Ideas & Trends; Britain's Imperial Lessons

  • From: "Muslim-News" <editor@xxxxxxxxxxxxxxx>
  • To: <submit@xxxxxxxxxxxxxxx>
  • Date: Thu, 4 Apr 2002 09:34:14 +0100

AS the United States settles the mantle of empire, however uneasily, on
its shoulders, it must constantly deal with the legacy of the West's
last major empire, Britain. 

It has been everywhere America is now going -- not just in the Middle
East, not just in the thick of terrorism and bloodshed, but even in
Central Asia, where the British and czarist Russian empires played the
19th-century Great Game, vying to control access to the rich plains of
British India. Then as now, Afghanistan was the center of that struggle,
offering Britain countless challenges until, in 1878, Lord Frederick
Sleigh Roberts asserted control over Afghanistan. In 1880, he marched
10,000 troops from Kabul to Kandahar to the aid of a beleaguered British
garrison. The battle left 600 Afghans and 35 British dead, a token of
the bloodshed that has steeped the region's wars and convinced outsiders
of the perils of intervening there. The British withdrew in 1881 after
many battles and uprisings, leaving the country in the hands of a native
ruler. He, in 1893, agreed to a division of tribal areas that became
Afghanistan's northeastern border with British India -- and that is now
its troublingly porous border with Pakistan. 

The British role in molding the theater of today's regional conflicts
was by no means just military. With World War I under way, Britain and
France reached a secret deal to carve up the Middle East. And that deal
-- the Sykes-Picot agreement of 1916 -- was central to the western
division of the Ottoman Empire in the early 1920's, a moment that, for
radical Islamists like Osama bin Laden, is mourned as the final passing
of the Muslim Caliphate that dated to the Prophet Muhammad and reviled
as an episode of profound cultural humiliation. 

As for the modern contest of Israeli and Palestinian nationalisms, its
seeds were sown by imperial British involvement in the Arab world, which
has also shaped many of the borders and conflicts that endure to this
day in Iraq, Jordan, Kuwait and Saudi Arabia. In the so-called Balfour
Declaration of 1917, Britain promised support to the Zionist project,
even as British officials were maneuvering to sponsor Arab independence.


The first sustained Palestinian uprising in what would become Israel was
the Arab Revolt of 1936-39, which included a general strike by
Palestinian workers and waves of guerrilla attacks on Jewish settlements
and buses and British installations. Those attacks radicalized some
Zionist militants, who retaliated with terror attacks on the British --
most notably a bombing aimed at British soldiers and police officers at
the King David Hotel in Jerusalem in 1946 that killed 91. 

And, while Washington debates how closely to remain involved in the
post-Taliban Afghanistan, historians are well aware that, from the
Hashemite dynasty of present-day Jordan to the one-time kingdoms of Iraq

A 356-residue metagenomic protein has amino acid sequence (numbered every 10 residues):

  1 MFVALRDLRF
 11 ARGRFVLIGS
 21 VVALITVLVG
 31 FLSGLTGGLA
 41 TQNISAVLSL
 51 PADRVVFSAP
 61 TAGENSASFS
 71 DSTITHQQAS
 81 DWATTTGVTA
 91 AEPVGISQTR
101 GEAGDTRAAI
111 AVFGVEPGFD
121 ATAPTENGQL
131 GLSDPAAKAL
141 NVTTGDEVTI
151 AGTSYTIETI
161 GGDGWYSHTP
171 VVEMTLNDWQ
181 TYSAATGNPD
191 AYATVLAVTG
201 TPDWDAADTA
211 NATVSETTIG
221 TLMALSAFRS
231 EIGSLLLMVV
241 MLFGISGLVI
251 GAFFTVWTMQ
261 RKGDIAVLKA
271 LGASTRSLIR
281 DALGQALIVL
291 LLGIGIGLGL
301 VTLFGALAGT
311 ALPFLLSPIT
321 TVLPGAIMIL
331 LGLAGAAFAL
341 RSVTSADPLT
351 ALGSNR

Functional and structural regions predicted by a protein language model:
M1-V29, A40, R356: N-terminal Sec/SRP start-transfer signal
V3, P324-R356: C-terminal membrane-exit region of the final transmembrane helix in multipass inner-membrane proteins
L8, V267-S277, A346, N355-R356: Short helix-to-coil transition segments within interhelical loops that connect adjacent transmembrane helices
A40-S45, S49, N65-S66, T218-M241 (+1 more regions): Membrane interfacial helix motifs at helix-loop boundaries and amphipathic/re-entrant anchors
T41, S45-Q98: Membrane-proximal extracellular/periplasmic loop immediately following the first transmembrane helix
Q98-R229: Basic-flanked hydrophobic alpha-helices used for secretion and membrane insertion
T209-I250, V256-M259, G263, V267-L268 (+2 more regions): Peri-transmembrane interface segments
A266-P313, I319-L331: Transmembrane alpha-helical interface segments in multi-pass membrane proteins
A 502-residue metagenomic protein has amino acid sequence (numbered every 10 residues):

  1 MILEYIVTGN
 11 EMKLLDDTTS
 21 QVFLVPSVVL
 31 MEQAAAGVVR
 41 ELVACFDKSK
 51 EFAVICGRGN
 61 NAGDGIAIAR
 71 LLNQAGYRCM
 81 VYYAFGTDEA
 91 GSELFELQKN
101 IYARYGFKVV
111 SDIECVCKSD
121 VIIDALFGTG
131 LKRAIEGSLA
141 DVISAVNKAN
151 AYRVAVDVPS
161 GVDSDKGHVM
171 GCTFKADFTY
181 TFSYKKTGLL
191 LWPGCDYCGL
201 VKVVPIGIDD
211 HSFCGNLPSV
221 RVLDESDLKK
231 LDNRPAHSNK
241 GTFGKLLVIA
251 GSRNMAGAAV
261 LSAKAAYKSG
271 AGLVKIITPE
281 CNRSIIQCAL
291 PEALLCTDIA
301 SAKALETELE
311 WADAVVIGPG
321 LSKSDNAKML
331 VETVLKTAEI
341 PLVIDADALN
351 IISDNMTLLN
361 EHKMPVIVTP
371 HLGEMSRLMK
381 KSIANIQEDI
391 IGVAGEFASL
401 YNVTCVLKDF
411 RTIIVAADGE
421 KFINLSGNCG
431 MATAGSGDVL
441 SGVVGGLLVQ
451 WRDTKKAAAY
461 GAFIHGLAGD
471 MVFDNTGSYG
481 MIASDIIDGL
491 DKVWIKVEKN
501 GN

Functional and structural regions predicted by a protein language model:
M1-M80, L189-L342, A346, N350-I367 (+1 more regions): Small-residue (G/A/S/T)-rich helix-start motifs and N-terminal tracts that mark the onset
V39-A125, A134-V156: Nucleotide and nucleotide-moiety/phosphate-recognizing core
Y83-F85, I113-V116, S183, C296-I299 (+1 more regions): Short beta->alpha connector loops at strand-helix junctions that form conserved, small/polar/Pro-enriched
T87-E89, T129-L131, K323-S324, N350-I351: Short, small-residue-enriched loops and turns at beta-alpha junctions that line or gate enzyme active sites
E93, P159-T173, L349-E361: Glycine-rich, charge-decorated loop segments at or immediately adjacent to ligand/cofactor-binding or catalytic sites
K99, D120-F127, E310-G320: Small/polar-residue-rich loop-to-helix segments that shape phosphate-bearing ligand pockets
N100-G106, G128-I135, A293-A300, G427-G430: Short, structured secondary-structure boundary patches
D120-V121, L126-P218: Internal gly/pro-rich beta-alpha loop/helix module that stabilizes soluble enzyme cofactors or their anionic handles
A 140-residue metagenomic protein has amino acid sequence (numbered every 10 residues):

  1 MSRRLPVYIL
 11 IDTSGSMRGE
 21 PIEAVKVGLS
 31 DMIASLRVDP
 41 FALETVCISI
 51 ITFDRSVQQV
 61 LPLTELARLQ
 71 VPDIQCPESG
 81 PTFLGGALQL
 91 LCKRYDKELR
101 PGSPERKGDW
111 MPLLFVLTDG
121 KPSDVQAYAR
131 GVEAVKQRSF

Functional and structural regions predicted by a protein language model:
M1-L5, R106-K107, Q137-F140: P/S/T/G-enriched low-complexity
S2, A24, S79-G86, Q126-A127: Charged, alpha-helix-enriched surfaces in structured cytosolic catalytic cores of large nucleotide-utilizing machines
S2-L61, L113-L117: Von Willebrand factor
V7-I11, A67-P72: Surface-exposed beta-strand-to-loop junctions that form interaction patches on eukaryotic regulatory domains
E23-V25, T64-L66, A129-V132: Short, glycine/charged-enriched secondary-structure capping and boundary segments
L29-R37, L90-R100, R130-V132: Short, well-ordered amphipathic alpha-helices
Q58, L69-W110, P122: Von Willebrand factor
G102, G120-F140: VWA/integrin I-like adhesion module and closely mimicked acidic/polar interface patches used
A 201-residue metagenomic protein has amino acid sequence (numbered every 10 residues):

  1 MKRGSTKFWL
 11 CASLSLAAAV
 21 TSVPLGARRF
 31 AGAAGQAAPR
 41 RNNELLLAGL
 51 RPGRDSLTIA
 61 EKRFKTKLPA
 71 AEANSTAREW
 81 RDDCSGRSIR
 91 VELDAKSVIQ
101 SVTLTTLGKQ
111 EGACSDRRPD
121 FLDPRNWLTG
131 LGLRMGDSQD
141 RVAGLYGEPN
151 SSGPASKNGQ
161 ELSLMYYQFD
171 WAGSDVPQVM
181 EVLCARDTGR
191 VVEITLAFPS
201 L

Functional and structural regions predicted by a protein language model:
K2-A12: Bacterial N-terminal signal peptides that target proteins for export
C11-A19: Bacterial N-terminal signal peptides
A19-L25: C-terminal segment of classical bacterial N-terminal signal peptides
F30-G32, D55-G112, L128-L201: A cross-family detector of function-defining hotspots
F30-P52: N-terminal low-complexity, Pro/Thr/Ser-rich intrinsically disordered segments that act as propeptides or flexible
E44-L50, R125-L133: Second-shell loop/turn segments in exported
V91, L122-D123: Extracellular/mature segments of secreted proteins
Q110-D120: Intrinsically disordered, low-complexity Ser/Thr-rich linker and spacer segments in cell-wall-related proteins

and Afghanistan, Britain excelled in molding kings and potentates to its
imperial will. 

Almost invariably, Britain emerged from its imperial campaigns accused
of duplicity. "Perfidious Albion," the name coined by a French poet in
1793, stuck. 

According to "A Peace to End All Peace," David Fromkin's 1989 study of
the creation of the modern Middle East, Britain and its allies smashed
the Ottoman regional order after World War I and "created countries,
nominated rulers, delineated frontiers and introduced a state system of
the sort that exists everywhere else." Their error was in failing "to
ensure that the dynasties, the states and the political system that they
established would permanently endure," Mr. Fromkin wrote -- a
perspective that may help explain the Bush administration's reluctance
to engage in nation building. 

OF course, the Great Game in Central Asia and its successor in the
Middle East were played out before OPEC, nuclear technology and 24-hour
satellite broadcasts. Imagine Sykes and Picot emerging from their secret
talks in the winter of 1915 to face a barrage of cameras and questions:
"So who gets Mesopotamia, Mr. Picot?" 

The Great Game is fought in the same region today, not over access to
India but to prevent Pakistan's nuclear arsenal and the oil wealth of
Saudi Arabia from falling into the hands of radical Islamists. 

But there is an enduring strand. At the height of its power, Britain
ruled more than half the world's Muslims, and some historians believe
that it developed a deep-rooted fear that radical Islam could shake the
very roots of its empire from India to the Sudan -- fears strengthened
by the holy wars declared against it from Khartoum to Kabul. In 1881, an
Islamic mystic, Al Mahdi, proclaimed a divine mission to purify Islam
and to destroy governments that defiled it. His forces captured Khartoum
from British defenders in 1885, and he then established a theocratic
state in the Sudan. 

After World War II, Britain's empire began unraveling, just as a new
global order emerged. In the end, Washington inherited the troubled
legacies of the old empires. 

In 1947, Britain lowered its flag for the last time over India and newly
created Pakistan. In 1948, 26 years of British-mandated Palestine made
way for the founding of Israel. 

History does not release its architects as easily as they furl their
banners. These days Tony Blair's Britain is back in some of the arenas
of its former supremacy -- this time as the junior partner. 

Source:  The New York Times
 

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